Efforts to increase funding for port and transit security got a big boost Sept. 14 when the Senate voted unanimously to approve the Port Security Improvement Act of 2006. The bill authorizes nearly $3.3 billion for port security during the next six years and $3.5 billion for transit security over the next three years.


U.S. Senate Majority Leader Bill Frist (R- Tenn.) praised the bi-partisan effort to plug "the holes in our porous borders."

"The Port Security Improvement Act strengthens cargo security programs, improves security training for port workers, and institutes protocols for reopening ports following a terrorist attack," he said.

Among the provisions, the bill authorizes $400 million per year for the federal Port Security Grant program. It also calls for the addition of nuclear detection devices to scan incoming cargo at the 22 busiest U.S. ports by the end of next year.

The bill is an amended version of legislation passed by the House of Representatives in May, which focused on port issues. The Senate version of the bill expands funding to include transit projects, such as tunnel protection systems, operations control systems and threat detection systems.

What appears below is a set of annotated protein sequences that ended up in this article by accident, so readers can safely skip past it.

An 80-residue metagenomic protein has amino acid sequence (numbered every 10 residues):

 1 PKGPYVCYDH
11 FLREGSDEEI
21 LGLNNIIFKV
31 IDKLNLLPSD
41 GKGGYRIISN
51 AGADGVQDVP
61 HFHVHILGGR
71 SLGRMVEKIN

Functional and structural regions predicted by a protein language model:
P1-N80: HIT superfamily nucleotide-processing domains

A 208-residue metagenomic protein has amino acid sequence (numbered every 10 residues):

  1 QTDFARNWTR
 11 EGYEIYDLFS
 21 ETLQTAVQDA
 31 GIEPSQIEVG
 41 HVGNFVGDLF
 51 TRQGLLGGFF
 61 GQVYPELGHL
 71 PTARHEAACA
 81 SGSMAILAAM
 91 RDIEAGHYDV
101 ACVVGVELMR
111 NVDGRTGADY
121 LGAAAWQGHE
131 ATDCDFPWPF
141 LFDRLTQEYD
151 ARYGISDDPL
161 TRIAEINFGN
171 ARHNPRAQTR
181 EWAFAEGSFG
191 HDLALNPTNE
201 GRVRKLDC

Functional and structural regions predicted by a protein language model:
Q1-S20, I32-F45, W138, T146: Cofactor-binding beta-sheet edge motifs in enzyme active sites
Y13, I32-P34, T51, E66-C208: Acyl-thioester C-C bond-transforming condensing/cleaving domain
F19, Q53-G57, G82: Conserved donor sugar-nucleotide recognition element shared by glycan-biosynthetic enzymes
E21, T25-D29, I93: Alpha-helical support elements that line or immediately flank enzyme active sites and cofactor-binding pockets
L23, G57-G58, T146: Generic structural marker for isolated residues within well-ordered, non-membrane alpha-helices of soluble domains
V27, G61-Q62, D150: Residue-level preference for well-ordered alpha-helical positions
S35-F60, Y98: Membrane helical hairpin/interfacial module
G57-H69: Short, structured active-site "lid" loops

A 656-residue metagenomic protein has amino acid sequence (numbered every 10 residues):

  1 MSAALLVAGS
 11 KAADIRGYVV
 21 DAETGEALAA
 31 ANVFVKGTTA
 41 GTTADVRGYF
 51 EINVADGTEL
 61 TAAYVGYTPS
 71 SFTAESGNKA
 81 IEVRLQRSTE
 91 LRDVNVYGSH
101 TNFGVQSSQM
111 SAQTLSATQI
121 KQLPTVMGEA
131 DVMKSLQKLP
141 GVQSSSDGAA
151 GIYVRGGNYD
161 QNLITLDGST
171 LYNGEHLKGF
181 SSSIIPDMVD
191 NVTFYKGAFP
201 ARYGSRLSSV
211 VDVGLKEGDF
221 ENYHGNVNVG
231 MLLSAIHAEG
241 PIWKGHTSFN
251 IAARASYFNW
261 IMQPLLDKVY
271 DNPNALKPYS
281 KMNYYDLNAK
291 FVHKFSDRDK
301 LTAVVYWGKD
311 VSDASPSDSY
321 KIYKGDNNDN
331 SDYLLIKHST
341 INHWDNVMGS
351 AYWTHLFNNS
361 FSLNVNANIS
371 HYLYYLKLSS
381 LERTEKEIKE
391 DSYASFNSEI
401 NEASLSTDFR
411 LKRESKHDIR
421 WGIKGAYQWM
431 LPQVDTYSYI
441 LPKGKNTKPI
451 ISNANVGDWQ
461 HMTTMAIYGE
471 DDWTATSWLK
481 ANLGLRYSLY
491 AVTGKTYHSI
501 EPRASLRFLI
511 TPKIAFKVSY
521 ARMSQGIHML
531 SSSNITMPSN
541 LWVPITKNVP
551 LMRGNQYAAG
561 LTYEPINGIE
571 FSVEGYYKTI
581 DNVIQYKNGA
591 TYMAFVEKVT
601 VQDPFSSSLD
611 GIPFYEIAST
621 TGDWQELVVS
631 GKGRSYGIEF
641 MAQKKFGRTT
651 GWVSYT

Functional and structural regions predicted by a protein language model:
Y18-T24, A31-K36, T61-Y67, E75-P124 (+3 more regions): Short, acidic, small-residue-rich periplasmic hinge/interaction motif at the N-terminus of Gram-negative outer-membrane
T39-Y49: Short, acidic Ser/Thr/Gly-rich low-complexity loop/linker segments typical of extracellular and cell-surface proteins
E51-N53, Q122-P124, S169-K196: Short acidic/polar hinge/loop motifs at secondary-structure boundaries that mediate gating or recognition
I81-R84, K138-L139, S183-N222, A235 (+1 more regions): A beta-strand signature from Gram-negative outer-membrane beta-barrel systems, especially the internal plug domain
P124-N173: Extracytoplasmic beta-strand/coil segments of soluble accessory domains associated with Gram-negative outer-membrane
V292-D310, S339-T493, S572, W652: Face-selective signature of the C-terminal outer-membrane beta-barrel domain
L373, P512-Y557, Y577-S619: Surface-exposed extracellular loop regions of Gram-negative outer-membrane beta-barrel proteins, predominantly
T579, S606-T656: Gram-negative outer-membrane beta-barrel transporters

William W. Millar, president of the American Public Transportation Association, praised the amended bill�s investment in transit security.

"Since September 11, 2001, the federal government has allocated less than $400 million to transit security, yet the American transit industry knows that it needs at least $6 billion to meet the security needs of its customers," Millar said.

The House and Senate bills will now head to a conference committee for resolution before being sent to President Bush.